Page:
I believe the dog hates me.

However, I am patient, and I still feed him and seek him out, making an effort to procure his friendship outside of the food I might have on my plate.

But even my patience has limits. And I think, if I keep it up, he will start answering to what I usually call him.

"Where is that Little Bastard?" I usually ask, through gritted teeth. Paper towels/chewed up shoe/peed-on item in my hand.

I had no idea I called him that so frequently until last night. It was Audrey's turn to feed him and Ben was with her in the garage, helping her out. Suddenly, he's doubled over in laughter.

"Mom. Did you hear that?" he gasps out between giggles.

"What? No," I answer.

"She went into the house, swung the door open, and said, "Where is that Little Bastard-dog?"

Ooops. In my head, I could almost hear her saying that....and I couldn't stop laughing.

I walked into our room and held my wrist out to Mr W. "Just smack it," I instructed him, as I tried to gasp out the story between giggles myself.

I had a word with Audrey later, about not repeating what she hears come out of Mommy's mouth.

And I made a promise to myself to refer to the dog as "LB" instead.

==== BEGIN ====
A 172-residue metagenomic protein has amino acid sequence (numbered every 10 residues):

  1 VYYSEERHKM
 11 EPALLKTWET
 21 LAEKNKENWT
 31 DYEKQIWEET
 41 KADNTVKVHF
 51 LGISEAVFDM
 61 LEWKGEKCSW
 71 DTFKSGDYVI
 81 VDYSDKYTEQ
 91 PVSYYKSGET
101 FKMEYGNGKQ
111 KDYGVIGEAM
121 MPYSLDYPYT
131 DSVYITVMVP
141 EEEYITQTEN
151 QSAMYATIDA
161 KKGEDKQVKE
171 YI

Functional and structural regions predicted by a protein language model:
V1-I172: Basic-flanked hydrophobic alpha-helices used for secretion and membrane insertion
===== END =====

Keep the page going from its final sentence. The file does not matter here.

(I'll have to finish the tagging part later, it's time to go get the boy.)

Friday, November 21, 2008

Did I say that?

I started laughing, snorting, crying...

Ben looked at me like I needed to be medicated. "Mom? What's so funny?" he asked.

I was on my way to take him to school.


He was missing his extracurricular class, but it wasn't my fault.

You see, there are some mornings my life is a sitcom, and yesterday was one of them. I was running late (for real) and trying to get everyone out the door, bad hair day be damned, and as I am ushering the chicks out of the coop, Ben stops dead in his tracks and announces he needs the bathroom, in the voice that tells me he's going to be a while.

Fabulous. Why? Why now?? It's deja vu, in a dirty-diaper-blowout-all-over-your-lap-as-you-are-about-to-leave-for-work sense. I sigh.

"Go," I point to the bathroom, "I'll drop these kids off and come back for you."

When I got back, he was heading down the hall to me. I throw some things in my own lunchbag, and grab my water bottle, I'm turning towards the door, when he gets a weird look on his face.